Thompson and other education advocates in the Michigan Partnership for Equity and Opportunity coalition have urged policymakers to adopt a funding structure that aligns more closely with Massachusetts, which revamped its education funding in 2019 to provide more for low-income students. 

Massachusetts and Michigan have similarly large achievement gaps between low-income and more affluent students on standardized tests. But low-income students in Massachusetts scored 11 points higher in fourth grade reading last year than Michigan’s low-income students on the National Assessment of Educational Progress. The gap was even wider among Black students, with those in Massachusetts testing 17 points higher.

Under the new budget, school districts will receive 100% of base funding for students who receive special education, rather than 75% provided under the current budget. There is also more funding for English language learners. 

“The budget finalized today represents a solid investment in schools for the upcoming year but, more importantly, represents an investment in students for years to come,” said Bob McCann, executive director of the K-12 Alliance, which represents more than 100 Michigan school districts. “Funding for special education, at-risk students, and universal meal programs will give more students additional opportunities to succeed both in and out of the classroom.”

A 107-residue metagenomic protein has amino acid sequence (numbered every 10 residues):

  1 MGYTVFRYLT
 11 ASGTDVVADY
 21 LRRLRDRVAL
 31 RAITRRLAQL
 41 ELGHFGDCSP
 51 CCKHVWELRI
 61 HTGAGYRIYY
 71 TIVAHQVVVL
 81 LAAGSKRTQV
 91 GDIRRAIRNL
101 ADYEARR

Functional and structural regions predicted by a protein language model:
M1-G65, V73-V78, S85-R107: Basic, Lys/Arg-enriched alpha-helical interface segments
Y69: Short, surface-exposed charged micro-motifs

Longtime community activist Helen Moore, who has championed literacy programs in Detroit schools and currently volunteers tutoring third graders at Detroit Public Schools Community District’s Barton Elementary School, said it will take more money than the Legislature is able to give in the upcoming school year to reverse years of underfunding.

“How do you make up for all the money that was taken from children who have been neglected and treated like slaves?” she asked. “There is no answer for it. There’s not enough money to do it.” 

The budget includes $94.4 million for DPSCD as a result of a literacy lawsuit settled in 2020. The settlement required Whitmer to propose the funding, but she needed legislative approval for the funds to be awarded.

The budget prohibits the district from using the funding to supplant existing literacy programs and requires the school district to create a task force and spend funds in a way that aligns with the literacy settlement.

Isabel Lohman is an education reporter for Bridge Michigan. You can reach her at ilohman@bridgemi.com

Hannah Dellinger is an education reporter for Chalkbeat Detroit. You can reach her at hdellinger@chalkbeat.org.